BUSH X - GLYCERINE
Also known as The Other British Band (right behind Oasis), Bush X's rock sentiments were more palatable to a lot of my contemporaries than the obvious Beatles knock-off pop offered up by Liam and Noel. But the album “Sixteen Stone” was notable for having an inordinate number of soft-rock ballads (i.e. more than one), and “Glycerine” was by far the most popular. It had everything: catchy four-chord rhythm, Gavin Rossdale's delightfully-gravelly voice singing vague lyrics about...well, about a girl, I think, though it could just as easily have been Jell-O based on the title, and even a string section. Perfect slow song. Sadly, I wouldn't know – this song was played at my eighth grade graduation, and that was one cluster-fuck of a celebration, let me tell you. The girl for whom I'd fostered a borderline-unhealthy crush-turned-obsession promised me a dance at the end of the night (gasp) and in my haste to run to the DJ and request this song, she wound up dancing with some meathead jock she would later go on to date through most of high school. Thanks a lot, Bush X.
BRYAN ADAMS - EVERYTHING I DO (I DO IT FOR YOU)
Everybody get your sick bags ready, because this is perhaps the most saccharine song on this whole list. For those of you not old enough to remember anything but the recent Olympics, I can assure you that once upon a time, Bryan Adams was indeed a superstar (insofar as a Canadian musician can be a superstar, anyway). His music was all over the radio, and throngs of teen girls would flail their arms and sing along with “Summer of '69” while being blissfully ignorant of the implied double entendre. This song was Bryan's biggest contribution to the soft-rock genre and went a long way towards defining him as an artist. Much to my chagrin, because at that time there wasn't a teenage boy alive who could hold a candle to his smug, self-satisfied, leather-jacket-wearing, coiffed-hair, muscly singer body, balls-to-the-wall sex appeal. Even if I had gotten a dance out of this ultimately depressing number (which would later go on to feature prominently in Remembrance Day ceremonies across the country, usually played over the battle montage from “Saving Private Ryan”), it's guaranteed the young lady wouldn't have been thinking of me. She would have been thinking of Bryan, and to be honest, I wouldn't have been able to blame her. Still can't, come to think of it.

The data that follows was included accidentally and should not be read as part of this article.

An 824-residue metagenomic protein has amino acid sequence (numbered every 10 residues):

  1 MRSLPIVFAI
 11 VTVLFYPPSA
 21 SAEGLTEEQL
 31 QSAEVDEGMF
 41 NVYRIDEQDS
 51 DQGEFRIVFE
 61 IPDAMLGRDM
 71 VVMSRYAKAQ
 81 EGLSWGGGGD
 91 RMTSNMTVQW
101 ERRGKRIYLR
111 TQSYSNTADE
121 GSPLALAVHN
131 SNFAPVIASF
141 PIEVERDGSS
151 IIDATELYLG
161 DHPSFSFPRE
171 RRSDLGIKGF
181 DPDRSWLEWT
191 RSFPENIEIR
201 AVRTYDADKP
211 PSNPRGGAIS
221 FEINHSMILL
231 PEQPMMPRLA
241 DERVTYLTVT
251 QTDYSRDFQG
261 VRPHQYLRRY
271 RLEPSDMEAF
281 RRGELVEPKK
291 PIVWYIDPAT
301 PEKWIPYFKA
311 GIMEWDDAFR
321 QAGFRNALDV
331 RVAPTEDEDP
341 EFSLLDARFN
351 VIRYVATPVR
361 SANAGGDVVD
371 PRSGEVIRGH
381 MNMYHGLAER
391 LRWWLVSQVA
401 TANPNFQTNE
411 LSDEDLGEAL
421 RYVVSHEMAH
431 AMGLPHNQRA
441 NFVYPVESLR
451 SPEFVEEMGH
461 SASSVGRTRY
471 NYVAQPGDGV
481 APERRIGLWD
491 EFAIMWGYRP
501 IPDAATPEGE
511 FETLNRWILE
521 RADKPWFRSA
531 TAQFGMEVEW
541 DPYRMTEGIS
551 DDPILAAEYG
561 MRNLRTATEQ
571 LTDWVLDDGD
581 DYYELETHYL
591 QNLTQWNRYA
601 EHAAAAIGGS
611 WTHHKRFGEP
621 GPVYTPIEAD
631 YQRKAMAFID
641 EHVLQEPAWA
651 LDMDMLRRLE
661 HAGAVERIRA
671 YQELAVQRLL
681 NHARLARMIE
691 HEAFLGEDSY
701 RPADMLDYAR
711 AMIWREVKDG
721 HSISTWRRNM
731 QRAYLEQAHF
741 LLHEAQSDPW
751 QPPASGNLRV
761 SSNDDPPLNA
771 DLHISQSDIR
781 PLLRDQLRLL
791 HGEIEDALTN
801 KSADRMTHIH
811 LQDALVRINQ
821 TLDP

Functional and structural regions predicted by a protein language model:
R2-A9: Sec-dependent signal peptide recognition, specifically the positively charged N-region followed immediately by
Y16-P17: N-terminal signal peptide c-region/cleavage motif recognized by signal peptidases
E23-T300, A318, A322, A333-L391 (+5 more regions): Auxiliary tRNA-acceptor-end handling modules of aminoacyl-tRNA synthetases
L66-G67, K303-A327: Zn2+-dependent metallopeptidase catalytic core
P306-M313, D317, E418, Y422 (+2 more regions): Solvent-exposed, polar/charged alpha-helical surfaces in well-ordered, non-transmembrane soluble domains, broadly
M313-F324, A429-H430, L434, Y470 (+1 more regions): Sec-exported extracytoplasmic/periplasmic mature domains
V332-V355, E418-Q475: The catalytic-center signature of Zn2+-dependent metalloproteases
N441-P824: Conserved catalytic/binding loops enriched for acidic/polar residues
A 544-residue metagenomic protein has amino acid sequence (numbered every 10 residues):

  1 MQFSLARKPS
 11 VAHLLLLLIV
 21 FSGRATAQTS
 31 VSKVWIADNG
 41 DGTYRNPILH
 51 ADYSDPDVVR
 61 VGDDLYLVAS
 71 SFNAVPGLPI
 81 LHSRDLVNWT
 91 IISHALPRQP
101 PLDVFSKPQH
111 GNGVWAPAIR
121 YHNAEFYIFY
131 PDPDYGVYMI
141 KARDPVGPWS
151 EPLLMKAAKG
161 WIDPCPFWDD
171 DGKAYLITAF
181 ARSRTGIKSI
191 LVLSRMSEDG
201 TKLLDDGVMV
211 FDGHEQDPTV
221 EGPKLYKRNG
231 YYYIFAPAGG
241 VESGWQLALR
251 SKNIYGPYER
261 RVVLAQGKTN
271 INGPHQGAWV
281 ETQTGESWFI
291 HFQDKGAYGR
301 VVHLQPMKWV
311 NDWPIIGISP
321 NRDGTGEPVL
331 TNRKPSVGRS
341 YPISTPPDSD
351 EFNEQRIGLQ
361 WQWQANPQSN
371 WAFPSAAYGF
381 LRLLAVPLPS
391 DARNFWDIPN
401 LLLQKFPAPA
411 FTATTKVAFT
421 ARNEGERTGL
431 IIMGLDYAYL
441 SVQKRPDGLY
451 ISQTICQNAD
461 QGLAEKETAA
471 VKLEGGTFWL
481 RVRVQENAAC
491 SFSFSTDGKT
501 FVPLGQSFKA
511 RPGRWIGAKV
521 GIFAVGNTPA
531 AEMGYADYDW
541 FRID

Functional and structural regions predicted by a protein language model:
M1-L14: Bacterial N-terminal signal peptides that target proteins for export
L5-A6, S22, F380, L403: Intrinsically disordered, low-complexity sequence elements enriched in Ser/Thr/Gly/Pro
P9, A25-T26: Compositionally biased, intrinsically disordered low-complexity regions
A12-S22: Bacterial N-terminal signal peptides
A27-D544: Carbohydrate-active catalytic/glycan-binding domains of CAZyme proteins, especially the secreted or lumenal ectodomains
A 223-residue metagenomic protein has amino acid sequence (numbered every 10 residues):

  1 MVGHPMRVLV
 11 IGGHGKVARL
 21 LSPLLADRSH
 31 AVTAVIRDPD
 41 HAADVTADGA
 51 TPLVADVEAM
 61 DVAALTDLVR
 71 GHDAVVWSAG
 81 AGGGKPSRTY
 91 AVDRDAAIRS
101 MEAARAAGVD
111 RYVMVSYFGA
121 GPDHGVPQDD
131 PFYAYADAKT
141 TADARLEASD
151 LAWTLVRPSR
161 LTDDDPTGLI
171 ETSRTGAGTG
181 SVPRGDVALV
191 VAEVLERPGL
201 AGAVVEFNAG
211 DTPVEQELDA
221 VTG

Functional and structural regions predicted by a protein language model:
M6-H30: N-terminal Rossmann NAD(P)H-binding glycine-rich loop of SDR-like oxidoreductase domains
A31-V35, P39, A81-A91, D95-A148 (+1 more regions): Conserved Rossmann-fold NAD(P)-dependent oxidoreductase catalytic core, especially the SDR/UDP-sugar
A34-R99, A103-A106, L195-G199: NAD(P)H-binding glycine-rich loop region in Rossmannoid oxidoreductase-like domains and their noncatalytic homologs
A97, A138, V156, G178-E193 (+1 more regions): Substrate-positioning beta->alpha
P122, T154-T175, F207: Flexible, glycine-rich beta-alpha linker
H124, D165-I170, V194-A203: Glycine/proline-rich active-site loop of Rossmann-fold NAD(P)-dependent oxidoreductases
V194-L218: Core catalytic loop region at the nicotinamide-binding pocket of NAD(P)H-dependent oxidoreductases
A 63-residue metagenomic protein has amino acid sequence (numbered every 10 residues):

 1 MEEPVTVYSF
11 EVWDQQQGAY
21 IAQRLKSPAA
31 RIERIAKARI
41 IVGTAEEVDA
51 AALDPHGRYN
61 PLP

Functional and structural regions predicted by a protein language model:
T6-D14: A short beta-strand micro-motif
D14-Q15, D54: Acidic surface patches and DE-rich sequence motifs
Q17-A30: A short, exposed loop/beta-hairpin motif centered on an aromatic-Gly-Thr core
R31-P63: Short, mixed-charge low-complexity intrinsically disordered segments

This is by no means a comprehensive list, obviously – I could write a book about the abysmal failure that has been my romantic life over the last ten or fifteen years (and one day I just might!) - but I think you get the idea. Anybody else out there have a song they love to hate because of how shitty it makes them feel? Hit us back in the comment section – because misery loves company.
Alex James is the head writer at State of Affairs and can regularly be found repelling down tall buildings in the dead of night.